According to Olojo (2012), structural violence has predicated thousands of impoverished and unemployed youths in northern Nigeria to take part in armed violence. This state of events according to the report has resulted in the said youths becoming willing recruits for the terrorist organisationBoko Haram’s who has being the main cause of a series of conflicts and armed violence predominant in the Northern part of Nigeria. Olojo (2012) attributed the main cause of the Boko Haram crisis to poverty, lack of education and social marginalisation. This makes a clear case for the premise that structural violence is one of the more responsible factors leading to armed violence and conflict in the region under review.
Another serious case of conflict that has plagued the North-central region of Nigeria in recent years is the crisis that has persisted between Fulani herdsmen and farmers in various states in the region. The problem here can be traced to a belief of land and ‘overlord-ship’ entitlement held by one or both parties and the resulting violence is caused by the feeling that the other party is trespassing or encroaching on land that does not belong to them. Other cases reported include Fulani herdsmen taking up arms against farmers who accuse them of despoiling their crops with cattle during grazing and farmers taking up arms against Fulani herdsmen upon hearing that ‘so and so’ farmer was attacked in ‘so and so’ town. Again the development of these cases of conflict can can be explained using the concept of structural violence. Galtung (1969)’s structural violence paradigm underscores how socio-cultural systems, political structures and state institutions create structural violence among people and indirectly act as instigators of armed violence and conflict. By implication, it is the many factors of political, social and ethnic machinations (e.g implementation of land tenure and the concept of communal land, lack of proper litigation and inter-ethnic conflict mediation in rural areas etc) that has created the aforementioned beliefs of entitlement as well as a system that can continually breed violence and conflict. Accordingly, the theory suggests how seeds of hostility are sown and ultimately degenerate into large scale uprisings, revolutions and conflicts within societies.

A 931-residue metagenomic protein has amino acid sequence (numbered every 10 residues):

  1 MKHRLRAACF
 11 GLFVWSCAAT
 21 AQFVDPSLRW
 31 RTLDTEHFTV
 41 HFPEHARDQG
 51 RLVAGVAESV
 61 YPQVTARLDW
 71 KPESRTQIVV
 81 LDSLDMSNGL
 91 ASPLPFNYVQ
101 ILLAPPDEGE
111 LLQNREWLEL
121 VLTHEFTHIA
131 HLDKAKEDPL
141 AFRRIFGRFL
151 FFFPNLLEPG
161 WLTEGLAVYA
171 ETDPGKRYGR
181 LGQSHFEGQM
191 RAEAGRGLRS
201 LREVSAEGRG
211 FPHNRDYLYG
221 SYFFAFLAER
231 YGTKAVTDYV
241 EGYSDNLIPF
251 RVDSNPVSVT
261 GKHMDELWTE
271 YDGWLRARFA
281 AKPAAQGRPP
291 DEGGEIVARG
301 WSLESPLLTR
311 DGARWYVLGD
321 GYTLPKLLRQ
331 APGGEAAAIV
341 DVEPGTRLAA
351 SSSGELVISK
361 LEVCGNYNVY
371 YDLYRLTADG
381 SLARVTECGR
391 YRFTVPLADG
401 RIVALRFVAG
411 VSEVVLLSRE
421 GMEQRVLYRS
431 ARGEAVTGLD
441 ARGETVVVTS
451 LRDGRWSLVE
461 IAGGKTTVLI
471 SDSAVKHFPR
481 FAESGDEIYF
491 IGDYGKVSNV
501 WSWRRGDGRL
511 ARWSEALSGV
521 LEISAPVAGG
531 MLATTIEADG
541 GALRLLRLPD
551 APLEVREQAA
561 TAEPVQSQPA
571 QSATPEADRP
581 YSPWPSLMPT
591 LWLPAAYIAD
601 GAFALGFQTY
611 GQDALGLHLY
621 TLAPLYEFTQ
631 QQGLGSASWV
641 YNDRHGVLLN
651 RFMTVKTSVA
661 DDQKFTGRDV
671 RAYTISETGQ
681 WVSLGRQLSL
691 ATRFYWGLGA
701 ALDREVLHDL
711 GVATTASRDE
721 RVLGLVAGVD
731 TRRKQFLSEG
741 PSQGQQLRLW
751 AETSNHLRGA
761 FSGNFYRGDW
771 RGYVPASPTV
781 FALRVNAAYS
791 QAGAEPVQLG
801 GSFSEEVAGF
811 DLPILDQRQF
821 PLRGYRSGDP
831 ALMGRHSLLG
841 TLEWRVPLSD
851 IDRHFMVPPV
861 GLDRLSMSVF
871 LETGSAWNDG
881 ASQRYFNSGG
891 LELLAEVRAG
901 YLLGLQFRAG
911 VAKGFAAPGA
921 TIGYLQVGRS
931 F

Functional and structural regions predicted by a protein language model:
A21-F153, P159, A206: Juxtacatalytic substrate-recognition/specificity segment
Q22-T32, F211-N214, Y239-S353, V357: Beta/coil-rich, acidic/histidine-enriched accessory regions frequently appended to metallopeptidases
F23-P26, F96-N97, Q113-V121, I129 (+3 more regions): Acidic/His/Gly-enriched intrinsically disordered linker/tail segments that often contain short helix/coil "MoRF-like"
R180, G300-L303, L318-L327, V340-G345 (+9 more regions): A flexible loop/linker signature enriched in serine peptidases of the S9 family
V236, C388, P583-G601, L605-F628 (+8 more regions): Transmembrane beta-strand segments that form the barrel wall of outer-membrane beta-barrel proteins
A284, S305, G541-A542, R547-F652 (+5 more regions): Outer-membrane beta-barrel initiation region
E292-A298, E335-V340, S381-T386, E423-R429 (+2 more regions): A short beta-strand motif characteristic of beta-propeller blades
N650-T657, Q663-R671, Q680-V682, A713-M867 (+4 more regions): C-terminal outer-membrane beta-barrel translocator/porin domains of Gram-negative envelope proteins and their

Structural conflict is therefore inherently built into a society through its structure and organization as it is seen in the forceful foundation of the Nigerian state’s adoption of federalism as was propagated by the British. Structural violence in this context examines the social problems that have manifested itself in the North central zone as a result of certain federal principles such as federal character/quota system, fiscal federalism amongst others that do not suit the system or are not properly balanced in practice, this principles have brought about; political and economic exclusion, poverty, injustice, exploitation, religious conflicts which are the major sources of conflict peculiar to this zone. Structuralism maintains that conflicts occur because of the exploitative and unjust nature of human society, domination of one class by another (Faleti, 2006).